Michael Nelson

Michael Nelson is contributing editor and columnist for The Daily Memphian, the political analyst for WMC-TV, and the Fulmer professor of political science at Rhodes College. His latest books are “Trump: The First Two Years” and “The American Presidency: Origins and Development, 1776-2018.”

Nelson: Remembering MLK50 on the Eve of MLK51

By Published: March 28, 2019 4:00 AM CT

Most of the time, progress on just about anything is frustratingly incremental – two steps forward and (if we’re lucky) only 1.9 steps back.

But every once in a while you can point to something that is wrong one day and becomes right the next.  

Such a thing happened in Memphis one year ago, on April 4, 2018, which the city commemorated as MLK50, the 50th anniversary of the death of Dr. Martin Luther King Jr. It’s worth remembering as we approach MLK51.

The “wrong” part of the story began in 1955, during the peak of the massive resistance movement that arose in much of the white South in reaction to the Supreme Court’s Brown vs. Board of Education decision, which ordered the end of legally mandated racial segregation in public schools.

The “right” part began to take shape in 2016 when Timothy Huebner, a native Southerner who teaches history at Rhodes College, began studying the Downtown city block on which his church, Calvary Episcopal, sits. The block is bounded east to west by Second and Third (now B.B. King Avenue) and north to south by Adams and Jefferson. The church is the oldest public building in continuous use in Memphis, dating to 1843.

Here’s an upfront confession: Tim is one of my closest friends and Calvary is my family’s church as well as his. Keep reading and it will be easy to tell why I’m so proud of both connections.

As the author of “Liberty and Union: The Civil War and American Constitutionalism,” a much-celebrated history of the Civil War and Reconstruction, Huebner already knew about the 1955 historical marker that stands near the corner of Adams and Third. 

Headlined “Forrest’s Early Home,” the marker blandly notes that “following marriage in 1845, he came to Memphis where his business enterprises made him wealthy.” Not a word about what – or where – Nathan Bedford Forrest’s most lucrative business was.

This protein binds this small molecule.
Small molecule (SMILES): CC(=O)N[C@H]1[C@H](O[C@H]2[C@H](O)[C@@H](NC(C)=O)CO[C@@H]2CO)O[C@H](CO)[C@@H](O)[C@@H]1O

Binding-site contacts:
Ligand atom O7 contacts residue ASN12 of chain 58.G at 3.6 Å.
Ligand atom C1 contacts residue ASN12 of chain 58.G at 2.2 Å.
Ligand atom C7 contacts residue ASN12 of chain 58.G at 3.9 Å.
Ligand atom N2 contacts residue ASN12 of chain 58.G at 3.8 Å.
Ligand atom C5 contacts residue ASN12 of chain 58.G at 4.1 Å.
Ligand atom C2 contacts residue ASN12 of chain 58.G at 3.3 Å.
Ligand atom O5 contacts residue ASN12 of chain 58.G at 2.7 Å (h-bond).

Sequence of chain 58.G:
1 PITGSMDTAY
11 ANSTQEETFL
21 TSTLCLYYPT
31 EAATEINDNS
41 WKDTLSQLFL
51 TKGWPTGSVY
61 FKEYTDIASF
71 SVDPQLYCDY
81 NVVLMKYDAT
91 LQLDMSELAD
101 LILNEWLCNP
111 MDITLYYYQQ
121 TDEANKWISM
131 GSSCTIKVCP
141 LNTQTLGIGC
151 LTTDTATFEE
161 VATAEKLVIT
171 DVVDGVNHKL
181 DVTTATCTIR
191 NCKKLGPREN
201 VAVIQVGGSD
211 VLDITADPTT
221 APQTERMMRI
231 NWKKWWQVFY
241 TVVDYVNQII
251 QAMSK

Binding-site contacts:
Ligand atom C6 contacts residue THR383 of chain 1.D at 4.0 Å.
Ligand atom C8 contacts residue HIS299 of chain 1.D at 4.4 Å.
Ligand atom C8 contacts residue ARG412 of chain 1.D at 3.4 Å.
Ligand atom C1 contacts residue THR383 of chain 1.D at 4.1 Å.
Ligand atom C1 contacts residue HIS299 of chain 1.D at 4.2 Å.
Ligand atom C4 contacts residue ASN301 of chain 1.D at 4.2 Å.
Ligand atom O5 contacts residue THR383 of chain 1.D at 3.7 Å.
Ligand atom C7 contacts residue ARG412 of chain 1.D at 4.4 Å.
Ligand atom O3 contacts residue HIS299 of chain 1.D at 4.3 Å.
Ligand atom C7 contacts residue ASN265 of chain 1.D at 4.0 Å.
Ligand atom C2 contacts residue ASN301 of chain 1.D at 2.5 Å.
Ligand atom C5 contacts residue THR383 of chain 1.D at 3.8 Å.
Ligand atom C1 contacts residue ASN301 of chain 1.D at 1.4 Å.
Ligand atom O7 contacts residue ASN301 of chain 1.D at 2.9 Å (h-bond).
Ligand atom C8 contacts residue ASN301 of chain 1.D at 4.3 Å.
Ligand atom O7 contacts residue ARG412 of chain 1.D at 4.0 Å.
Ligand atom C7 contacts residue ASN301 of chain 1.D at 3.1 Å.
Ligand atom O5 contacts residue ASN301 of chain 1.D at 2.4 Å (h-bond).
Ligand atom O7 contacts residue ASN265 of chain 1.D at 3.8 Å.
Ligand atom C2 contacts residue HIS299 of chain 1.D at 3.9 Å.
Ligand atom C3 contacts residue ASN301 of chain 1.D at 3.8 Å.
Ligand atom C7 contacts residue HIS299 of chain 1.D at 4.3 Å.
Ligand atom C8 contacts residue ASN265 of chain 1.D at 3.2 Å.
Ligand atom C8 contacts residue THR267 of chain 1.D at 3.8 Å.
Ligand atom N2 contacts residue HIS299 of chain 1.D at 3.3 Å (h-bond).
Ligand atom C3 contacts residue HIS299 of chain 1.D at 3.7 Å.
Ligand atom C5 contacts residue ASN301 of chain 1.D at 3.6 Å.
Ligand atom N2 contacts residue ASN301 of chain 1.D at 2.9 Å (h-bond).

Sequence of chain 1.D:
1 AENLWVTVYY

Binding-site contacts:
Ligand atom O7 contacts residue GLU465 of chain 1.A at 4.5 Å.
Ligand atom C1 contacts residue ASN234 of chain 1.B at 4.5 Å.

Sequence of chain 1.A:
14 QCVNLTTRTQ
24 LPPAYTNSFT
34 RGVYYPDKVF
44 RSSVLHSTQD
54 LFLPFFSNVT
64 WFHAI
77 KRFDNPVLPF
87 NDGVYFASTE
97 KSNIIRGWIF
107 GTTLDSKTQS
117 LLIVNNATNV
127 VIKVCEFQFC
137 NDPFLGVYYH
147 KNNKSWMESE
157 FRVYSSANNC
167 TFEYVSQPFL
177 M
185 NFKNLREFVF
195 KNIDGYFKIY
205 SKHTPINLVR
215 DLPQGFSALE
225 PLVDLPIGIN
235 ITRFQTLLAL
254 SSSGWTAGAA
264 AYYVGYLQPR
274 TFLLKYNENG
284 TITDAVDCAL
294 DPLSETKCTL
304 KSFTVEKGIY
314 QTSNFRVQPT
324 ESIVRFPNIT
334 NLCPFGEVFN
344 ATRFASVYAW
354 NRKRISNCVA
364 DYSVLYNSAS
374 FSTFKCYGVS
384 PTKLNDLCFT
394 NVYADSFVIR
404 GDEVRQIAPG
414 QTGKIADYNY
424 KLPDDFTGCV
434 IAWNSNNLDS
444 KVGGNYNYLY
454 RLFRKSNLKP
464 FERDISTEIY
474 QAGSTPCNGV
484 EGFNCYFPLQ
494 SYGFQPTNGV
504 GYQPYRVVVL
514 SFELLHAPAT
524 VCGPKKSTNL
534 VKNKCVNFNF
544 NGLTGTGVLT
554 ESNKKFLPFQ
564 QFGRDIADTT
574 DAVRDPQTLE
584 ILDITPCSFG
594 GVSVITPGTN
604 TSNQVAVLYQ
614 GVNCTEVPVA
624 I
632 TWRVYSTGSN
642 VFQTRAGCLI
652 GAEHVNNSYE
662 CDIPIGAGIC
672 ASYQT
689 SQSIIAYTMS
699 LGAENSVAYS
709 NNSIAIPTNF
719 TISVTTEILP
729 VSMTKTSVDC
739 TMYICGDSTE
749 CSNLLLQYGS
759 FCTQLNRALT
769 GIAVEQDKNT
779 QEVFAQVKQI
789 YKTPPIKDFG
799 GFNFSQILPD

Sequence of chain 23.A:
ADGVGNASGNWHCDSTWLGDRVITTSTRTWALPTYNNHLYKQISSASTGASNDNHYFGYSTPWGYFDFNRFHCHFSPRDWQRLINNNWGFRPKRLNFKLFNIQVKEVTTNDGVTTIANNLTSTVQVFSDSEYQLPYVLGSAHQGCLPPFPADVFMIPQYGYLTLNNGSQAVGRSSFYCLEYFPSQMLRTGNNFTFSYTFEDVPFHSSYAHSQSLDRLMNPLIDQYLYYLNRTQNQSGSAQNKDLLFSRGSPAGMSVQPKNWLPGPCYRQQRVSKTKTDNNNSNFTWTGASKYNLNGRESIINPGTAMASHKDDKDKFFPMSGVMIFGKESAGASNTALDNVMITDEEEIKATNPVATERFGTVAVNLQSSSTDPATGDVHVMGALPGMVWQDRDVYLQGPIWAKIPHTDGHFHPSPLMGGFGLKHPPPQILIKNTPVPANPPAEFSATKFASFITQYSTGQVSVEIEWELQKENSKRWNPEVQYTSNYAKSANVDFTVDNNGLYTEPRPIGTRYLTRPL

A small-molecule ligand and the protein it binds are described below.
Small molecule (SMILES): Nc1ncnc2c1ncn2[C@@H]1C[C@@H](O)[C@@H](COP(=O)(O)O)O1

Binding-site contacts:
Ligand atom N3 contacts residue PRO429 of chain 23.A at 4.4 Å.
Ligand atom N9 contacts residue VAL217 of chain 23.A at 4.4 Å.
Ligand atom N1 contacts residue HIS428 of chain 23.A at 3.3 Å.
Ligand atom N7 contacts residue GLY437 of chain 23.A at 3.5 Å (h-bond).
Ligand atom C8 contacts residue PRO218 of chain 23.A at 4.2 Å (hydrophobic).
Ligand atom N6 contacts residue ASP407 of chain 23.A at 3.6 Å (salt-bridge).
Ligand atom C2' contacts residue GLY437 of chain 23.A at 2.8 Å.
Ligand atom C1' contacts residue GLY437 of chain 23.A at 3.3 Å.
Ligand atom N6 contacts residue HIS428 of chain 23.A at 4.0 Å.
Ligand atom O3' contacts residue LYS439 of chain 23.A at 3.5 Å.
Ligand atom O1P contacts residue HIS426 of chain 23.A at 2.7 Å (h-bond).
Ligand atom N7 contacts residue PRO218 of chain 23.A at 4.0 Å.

The marker was erected by the Tennessee Historical Commission near the midpoint of an almost century-long celebration of Forrest in Memphis. 

In 1905 Confederate veterans placed the now-removed equestrian statue in Forrest Park, along with the reburied bodies (still there) of Forrest and his wife, the former Mary Ann Montgomery. 

Eighty-five years later Shelby Foote, the fabled Memphis author and de facto star of Ken Burns’ justly celebrated PBS series “The Civil War,” said that Forrest’s military prowess made him one of the “two authentic geniuses” produced by the war. Abraham Lincoln was the other.

As Huebner dug deeply into the history of the corner where the marker stands as part of his research for the church, he learned from old city directories that Forrest not only lived at 85 Adams but that his main “business enterprise” was a slave market at 87 Adams, right next door. He opened the market in 1854 and sold it to another slave trader in 1860.

Newspaper advertisements for “FORREST & MAPLES, SLAVE DEALERS, 87 Adams Street, Between Second and Third” provided Huebner with additional evidence. One ad promised “the best selected assortment of FIELD HANDS, HOUSE SERVANTS & MECHANICS at their Negro Mart,” with “fresh supplies of Likely Young Negroes ... daily arriving from Virginia, Kentucky, and Missouri.”